Andrew Ainslie, dean of the University of Rochester’s Simon School of Business, has little doubt that the health crisis is creating what he calls “the opportunity of a lifetime” for prospective students (see Making The Case For Business School, Right Now“). For applicants “brave enough to do an MBA, it means that they will get into a far better program than they ever could have before,” he says. “If before they could have gotten into UCLA, now they might get into Duke. If Duke, perhaps now Chicago, or even Stanford.”

“And that goes all the way down the pecking order,” adds Ainslie. “In fact, it gets better the further down you go. If you could only get into the 100th best school, maybe now you can get into the 50th ranked. If 50th, perhaps now the 25th.My advice to your readership is go against the grain! Apply NOW, and apply to schools that a year ago you couldn’t dream of getting into. This is the opportunity of a lifetime to get an extraordinary education.”


Admission consultants agree. “Given the travel restrictions, economic turmoil, and the decreased availability of the GMAT/GRE, all the schools’ historically based calculations are mere guesses and as valuable as numbers picked out of the air,” observes Linda Abraham, founder of, a top admissions consulting firm. “Yes, they are worried about melt and yield.”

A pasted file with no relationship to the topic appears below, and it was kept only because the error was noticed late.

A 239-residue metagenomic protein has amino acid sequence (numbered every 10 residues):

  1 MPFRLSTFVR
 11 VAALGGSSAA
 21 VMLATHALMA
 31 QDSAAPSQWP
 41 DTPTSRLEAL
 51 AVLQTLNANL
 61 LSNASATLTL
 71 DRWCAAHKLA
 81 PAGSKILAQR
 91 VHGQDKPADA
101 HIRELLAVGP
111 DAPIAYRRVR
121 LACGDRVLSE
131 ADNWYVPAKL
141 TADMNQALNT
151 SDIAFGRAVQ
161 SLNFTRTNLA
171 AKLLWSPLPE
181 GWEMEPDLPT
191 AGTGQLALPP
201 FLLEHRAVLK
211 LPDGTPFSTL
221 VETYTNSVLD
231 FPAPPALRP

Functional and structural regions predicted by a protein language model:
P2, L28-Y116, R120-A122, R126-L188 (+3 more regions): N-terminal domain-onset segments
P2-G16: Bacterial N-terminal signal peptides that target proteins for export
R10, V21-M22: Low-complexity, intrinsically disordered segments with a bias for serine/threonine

Thus far, she sees school reaction fall into one of two categories. “The first group is making fairly minor modifications to its process, usually extending the date by which applicants can submit test scores if they couldn’t take or retake the test. The second group is making more significant changes: Adding rounds, switching to rolling admissions and a later deadline, possibly waiving test score requirements.

“The first group may be taking a wait-and-see approach at this point and could make more significant changes later. Perhaps they are less worried by the COVID threats to application volume, melt, and yield, or they had a better application cycle than the others this year. The second group is clearly worried about the impact of the pandemic on their stats and the quality of their class starting in 2020. They are pulling out all the stops to get the most applications now and have the largest group of applicants to choose from to maintain class quality.”

Most schools are rushing to protect against the worst outcomes by drawing more heavily on domestic candidates. “The admissions directors know that visas are in doubt and that 30% to 45% of their classes could theoretically not show up for the first day of classes,” says Jeremy Shinewald, founder and CEO of mbaMission, one of the leading MBA admission consulting firms. Domestic ‘latecomers’ might ironically have an easier time in round three than in round two or one because some great applicants have already been ‘dinged’ in earlier rounds, as the admissions officers looked at old admissions models. Now, some are scrambling to fill more of their classes with domestic applicants.”